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Old 03-24-2018, 11:06 AM
 
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San Francisco's Abundant Developable Land Supply | Newgeography.com



"The San Francisco Bay Area (home of the San Francisco and San Jose metropolitan areas), which has often been cited as a place where natural barriers have left little land for development. This is an impression easily obtained observing the fairly narrow strips of urbanization on both sides of San Francisco Bay, hemmed in by hills.

However the Bay Area’s urbanization long ago leapt over the most important water bodies and then the Berkeley Hills to the east. Not only is the San Francisco Bay Area CSA high density, but it is also spatially small. In 2016, the San Francisco built-up urban area was only the 23rd largest in land area in the world. New York, the world's largest built-up urban area in geographical expanse is more than four times as large.

There is plenty of developable land in the San Francisco Bay Area. Data in a 1997 state analysis indicated that another 1,500 to 4,300 square miles (3,900 to 11,000 square kilometers) could be developed in the Bay Area CSA. The lower bound assumed no farmland conversion and stringent environmental regulation. The report also found that in recent years, residential development had become marginally denser, yet not incompatible with the detached housing remains the preference in California (Figure). The state has more than enough developable land for future housing needs."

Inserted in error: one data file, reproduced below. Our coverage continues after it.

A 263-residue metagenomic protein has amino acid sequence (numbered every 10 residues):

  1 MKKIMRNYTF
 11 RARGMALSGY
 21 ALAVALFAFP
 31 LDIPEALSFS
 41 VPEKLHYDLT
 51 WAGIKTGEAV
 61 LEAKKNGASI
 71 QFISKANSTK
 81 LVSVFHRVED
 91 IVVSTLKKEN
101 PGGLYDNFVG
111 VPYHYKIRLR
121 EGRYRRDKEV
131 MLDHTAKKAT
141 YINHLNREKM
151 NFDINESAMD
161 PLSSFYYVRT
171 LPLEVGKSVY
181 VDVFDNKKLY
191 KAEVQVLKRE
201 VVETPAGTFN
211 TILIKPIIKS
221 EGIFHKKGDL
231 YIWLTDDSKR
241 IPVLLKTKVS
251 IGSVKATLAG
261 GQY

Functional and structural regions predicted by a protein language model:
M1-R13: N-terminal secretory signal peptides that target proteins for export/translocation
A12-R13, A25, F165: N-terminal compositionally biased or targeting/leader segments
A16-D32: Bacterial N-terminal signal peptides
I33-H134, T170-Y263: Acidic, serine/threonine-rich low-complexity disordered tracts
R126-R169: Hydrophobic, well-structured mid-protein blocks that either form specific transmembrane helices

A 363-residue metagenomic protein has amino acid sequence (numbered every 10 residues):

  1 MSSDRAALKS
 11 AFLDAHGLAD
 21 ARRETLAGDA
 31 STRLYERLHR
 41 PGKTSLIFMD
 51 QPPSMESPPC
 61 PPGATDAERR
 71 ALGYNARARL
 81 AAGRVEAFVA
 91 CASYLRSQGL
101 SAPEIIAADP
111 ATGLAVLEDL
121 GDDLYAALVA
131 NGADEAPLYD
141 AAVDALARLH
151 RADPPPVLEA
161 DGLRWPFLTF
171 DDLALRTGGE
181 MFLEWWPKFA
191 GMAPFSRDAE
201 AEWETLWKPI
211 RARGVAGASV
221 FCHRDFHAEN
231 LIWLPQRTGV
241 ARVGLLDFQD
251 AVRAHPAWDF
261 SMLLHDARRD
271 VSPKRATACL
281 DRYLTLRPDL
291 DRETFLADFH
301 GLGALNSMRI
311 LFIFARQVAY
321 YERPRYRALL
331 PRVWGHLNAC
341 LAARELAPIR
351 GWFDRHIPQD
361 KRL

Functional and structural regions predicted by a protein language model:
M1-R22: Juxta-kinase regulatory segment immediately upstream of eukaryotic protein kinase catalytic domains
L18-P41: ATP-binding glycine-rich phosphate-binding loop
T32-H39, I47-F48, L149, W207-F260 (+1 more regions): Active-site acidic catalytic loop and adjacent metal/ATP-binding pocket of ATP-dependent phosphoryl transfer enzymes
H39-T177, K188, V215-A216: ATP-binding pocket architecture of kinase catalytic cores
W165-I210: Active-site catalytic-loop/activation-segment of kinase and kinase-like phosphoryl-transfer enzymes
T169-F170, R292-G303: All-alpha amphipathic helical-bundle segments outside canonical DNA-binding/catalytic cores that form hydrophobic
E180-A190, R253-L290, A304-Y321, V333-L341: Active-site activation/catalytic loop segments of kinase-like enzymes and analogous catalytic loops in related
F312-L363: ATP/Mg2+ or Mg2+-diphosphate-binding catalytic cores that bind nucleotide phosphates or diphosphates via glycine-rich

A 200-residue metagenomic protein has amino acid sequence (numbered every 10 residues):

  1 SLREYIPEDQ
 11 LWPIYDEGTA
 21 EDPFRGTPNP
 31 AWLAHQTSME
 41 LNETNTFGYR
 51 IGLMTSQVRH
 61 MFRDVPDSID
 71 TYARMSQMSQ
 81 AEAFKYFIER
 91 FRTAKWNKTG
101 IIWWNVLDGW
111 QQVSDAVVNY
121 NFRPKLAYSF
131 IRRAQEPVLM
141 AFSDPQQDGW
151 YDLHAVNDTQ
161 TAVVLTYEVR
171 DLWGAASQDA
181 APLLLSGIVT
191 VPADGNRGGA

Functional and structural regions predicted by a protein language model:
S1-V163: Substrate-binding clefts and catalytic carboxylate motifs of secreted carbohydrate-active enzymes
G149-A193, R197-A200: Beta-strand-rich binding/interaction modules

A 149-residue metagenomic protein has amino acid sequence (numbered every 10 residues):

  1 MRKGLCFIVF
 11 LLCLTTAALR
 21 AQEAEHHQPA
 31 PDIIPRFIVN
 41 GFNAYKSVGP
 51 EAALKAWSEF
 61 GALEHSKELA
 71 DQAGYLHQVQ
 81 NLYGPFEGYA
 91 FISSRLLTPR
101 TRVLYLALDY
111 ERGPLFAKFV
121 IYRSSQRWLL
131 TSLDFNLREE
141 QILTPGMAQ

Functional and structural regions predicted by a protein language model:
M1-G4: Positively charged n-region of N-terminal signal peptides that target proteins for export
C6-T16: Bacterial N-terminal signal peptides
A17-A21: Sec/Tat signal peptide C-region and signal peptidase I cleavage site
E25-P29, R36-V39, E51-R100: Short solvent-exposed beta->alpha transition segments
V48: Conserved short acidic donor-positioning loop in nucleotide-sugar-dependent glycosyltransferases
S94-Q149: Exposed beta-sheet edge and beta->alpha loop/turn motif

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Old 03-25-2018, 05:04 PM
 
Location: New York NY
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I’ve always wondered why SF itself wasn’t denser. No land? Build up. Build higher. But from what I’ve seen, city residents are near pathologically opposed to high rise construction in most of the city, and the development process makes the process here in NYC look like a cakewalk. There is a mayoral election in the city this year, but I don’t know if any of the candidates are specifically addressing up zoning and streamlining development. My guess is that if anyone is, they’ll probably lose, as San Franciscans seem happier living in an expensive museum of a city than a dynamic, changing, more affordable one.
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Old 03-25-2018, 10:54 PM
 
Location: Silicon Valley
18,094 posts, read 22,960,701 times
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Quote:
Originally Posted by Dave Coe View Post
San Francisco's Abundant Developable Land Supply | Newgeography.com



"The San Francisco Bay Area (home of the San Francisco and San Jose metropolitan areas), which has often been cited as a place where natural barriers have left little land for development. This is an impression easily obtained observing the fairly narrow strips of urbanization on both sides of San Francisco Bay, hemmed in by hills.